Friday, March 12, 2010

I Didn’t Know What I Would Find There

Safely on Duke Street outside the Indica Gallery, John couldn’t contain himself any longer.





“Ho ho ho, hee hee hee, ha ha ha,” he cackled, starting in a jokey low voice and ending with a maniacal shriek, his legs swinging wildly under him in a paroxysm of hysterics.


“Didn’t like it, eh?” Paul remarked coolly with a bit of smug. He liked the show very much. He’d been a supporter of the Indica from its inception – he was the first customer, helped draw the flyers advertising the opening in September of ’65, designed the wrapping paper. He even transported the lumber for the book shelves in his Aston Martin, and like a good working lad wasn’t above putting saw to wood. Deep into Stockhausen, musique concrete and the works of William S. Burroughs and Allen Ginsberg, nobody in the London rock scene was more curious about the avant-garde than Paul McCartney. As he often said, “People are saying things and painting things and I must know what people are doing.”

Far from the cutting edge, John spent his days in his suburban Weybridge home with stock brokers for neighbors. As the suited men with briefcase hands made their way to The City for the market opening, Lennon sat watching the telly and smoking pot, both for hours on end. When Paul called to invite him to come to the opening of a new exhibit at the Indica, John was in no way interested.

"Ah, that’s a lot of phony bullshit.” John snapped.

“It’s not really,” Paul protested. “That’s what you thought when I brought you the tape loop idea, you were a bit put off, but you ended up quite keen on it. Come on down to London and we’ll make a night of it.”

Better than sitting here all day watching spy programs and eating acid, I suppose, thought John and, after first fighting the urge, he cozied up to the idea. He wanted to talk to Paul anyway about a new thing he was working on, knowing Paul would have something bright to add. He was nervous at the thought of cutting demos of “Strawberry Fields” in a few days without Paul’s input.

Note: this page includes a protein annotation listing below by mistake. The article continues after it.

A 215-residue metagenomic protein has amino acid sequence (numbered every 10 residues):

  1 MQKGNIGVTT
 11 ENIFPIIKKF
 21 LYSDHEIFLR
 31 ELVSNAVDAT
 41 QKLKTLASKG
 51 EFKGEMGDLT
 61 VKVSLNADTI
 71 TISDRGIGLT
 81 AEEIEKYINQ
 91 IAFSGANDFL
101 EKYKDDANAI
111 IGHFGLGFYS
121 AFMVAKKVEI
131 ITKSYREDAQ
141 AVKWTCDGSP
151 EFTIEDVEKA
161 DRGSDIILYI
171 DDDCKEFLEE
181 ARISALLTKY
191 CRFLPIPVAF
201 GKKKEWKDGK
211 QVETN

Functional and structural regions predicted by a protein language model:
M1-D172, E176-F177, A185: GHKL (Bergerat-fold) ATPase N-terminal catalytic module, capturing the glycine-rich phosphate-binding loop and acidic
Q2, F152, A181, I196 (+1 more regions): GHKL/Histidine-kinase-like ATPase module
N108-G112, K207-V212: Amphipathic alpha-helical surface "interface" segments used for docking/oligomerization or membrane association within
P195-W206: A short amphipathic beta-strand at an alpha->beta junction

John arrived at Paul’s townhouse out of his mind after three days of tripping. They drove together in Paul’s car, windows rolled down. It had been unusually cold that first week of November, but by the 9th it had warmed up considerably and John needed the air.

“What’s this about then?” He had never asked what they were seeing.

“It’s called Unfinished Paintings and Objects. Weird pieces by this Japanese artist from New York, Yoko Ono.”

John snickered. “That’s his name? You’re having me on.”

“I know, I know, but really, Yoko Ono. She’s a her and very big in New York. John Dunbar was telling me about some of the items - sky T.V., eternal time clock, crying machine, and he…”

Peals of laughter from John. “That’s daft! It’s a con. I think you’ve been taken in, mate, but, I’m bored and I’m here so let’s see the show.” Paul parked and John joyfully leapt from the car, sensing the thrill of taunting another “artist” who would no doubt look down her nose at him. “Come on.”

Entering the gallery through the olive green door, the two Beatles were enthusiastically greeted by John Dunbar, one of the co-founders of the gallery. It was important to Dunbar, a coup really, to have them here the night before the official opening of the show, the gallery’s first big show of the fall of 1966. If they liked it, if they bought something, word would spread fast. The Beatles taste became everyone’s and fast.

Dunbar grabbed each gently by the elbow and walked them to a figure facing a blank canvas, a slim, small form in a black leotard.

“John Lennon, Paul McCartney, I’d like you to meet Yoko Ono.”

Yoko turned to face them and handed each of them a card. It said BREATHE.

"No thanks,” sneered John, “I already had some at home.”